Light from the light source 106 is directed toward an image forming device 108. The image forming device 108 provides an image using the light from the light source 106. To provide the image, the image forming device 108 may include a variety of components. In one embodiment, the image forming device 108 is configured to perform digital light processing through the use of a digital mirror device 110. The digital mirror device 110 includes a plurality of mirrors that are mounted onto a substrate. The mirrors of the digital mirror device 110 may be rotated individually, which causes each of the mirrors to either reflect or not reflect light from the light source 106.
If a single digital mirror device 110 is utilized, red, green and blue (RGB) portions of an image are shown in sequence to supply a colored image. For example, a color wheel that has red, green and blue (RGB) arcuate segments may be utilized to supply the colors. The color wheel is placed between the light source 106 and the digital mirror device 110 and is spun to provide red, green or blue light, depending on which segment of the color wheel that is placed in a pathway of light that is output from the light source 106 to the digital mirror device 110. Configuration of the mirrors on the digital mirror device 110 is synchronized with the placement of the segments of the color wheel in the light path to provide sequential red, green and blue images. By supplying the sequential images in rapid sequence, a full color image is perceived by the human eye. In another embodiment, multiple digital mirror devices are utilized to form an image. For example, separate digital mirror devices may be utilized to provide respective outputs of red, green and blue light. Light reflected from each of the separate digital mirror devices is combined to display a full color image.
The mirrors of the digital mirror device 110 may be configured in response to an input received from an interface 112. The input may be supplied to the interface 112 from a variety of devices, such as through a computer 114, a DVD player 116, a set-top box 118, and so forth. For example, the computer 114 may provide an input that causes a slide show to be displayed by the image forming device 110.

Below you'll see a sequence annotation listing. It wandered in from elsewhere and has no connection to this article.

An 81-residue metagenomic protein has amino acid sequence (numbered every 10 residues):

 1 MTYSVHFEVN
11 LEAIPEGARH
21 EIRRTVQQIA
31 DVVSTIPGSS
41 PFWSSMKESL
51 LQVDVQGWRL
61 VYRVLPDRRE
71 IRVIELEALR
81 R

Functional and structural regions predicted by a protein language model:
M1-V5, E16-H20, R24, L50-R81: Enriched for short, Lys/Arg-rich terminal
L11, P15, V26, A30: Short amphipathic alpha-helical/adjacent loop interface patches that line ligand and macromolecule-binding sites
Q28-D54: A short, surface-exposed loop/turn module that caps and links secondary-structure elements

In another embodiment of the present invention, the image forming device 108 is configured to include a liquid-crystal display (LCD) 120. For example, the LCD 120 may include a stationary mirror. Light from the light source 106 is transmitted through the LCD 120 and reflected from the stationary mirror to provide an image. The LCD 120 is utilized to control the light reflected from the stationary mirror by controlling transmission of red, green and/or blue light at each pixel of the LCD 120. Like the mirrors of the digital mirror device 110, each pixel of the LCD 120 may be configured in response to input received from the interface 112. Although an image forming device 108 including a digital mirror device 110 and/or an LCD 120 is described, other components 122 may also be utilized in the image forming device 108 to form an image, such as a grating light valve (GLV) or a liquid crystal on silicon (LCOS) device. Although the illustrated projector 102 shows a separate image forming device 108 and a separate light source 106, components may be added, combined and/or deleted in various embodiments.
Light that is transmitted by the image forming device 108 is output using an output device 124, such as a lens, one or more mirrors, and so on. Light output by the output device 124 is then displayed on the projection screen 104 for viewing. To increase the image quality of the display on the projection screen 104, the projection screen 104 may be configured to match the output of the projector 102. For example, the projection screen 104 may employ optical filtering to reduce the amount of ambient light 126 output by an ambient light source 128 that is reflected by the projection screen 104.
The projection screen 104, for example, may employ an absorption material 202 on a substrate 204 of the projection screen 104 that reflects the output from the projector 104 and absorbs ambient light. Absorption is an optical property that describes a fraction of light waves that are lost through absorption of photons by atoms in a material. Absorption is a function of a path length “L” through the material and the absorption coefficient “α” of the material. Absorption is represented by a ratio of the amount of light “I” that passes through the material to the amount of light “Io−R” entering the material (Io is the amount of light incident on the material surface. R is the amount of light reflected from the surface). Absorption may be represented as follows: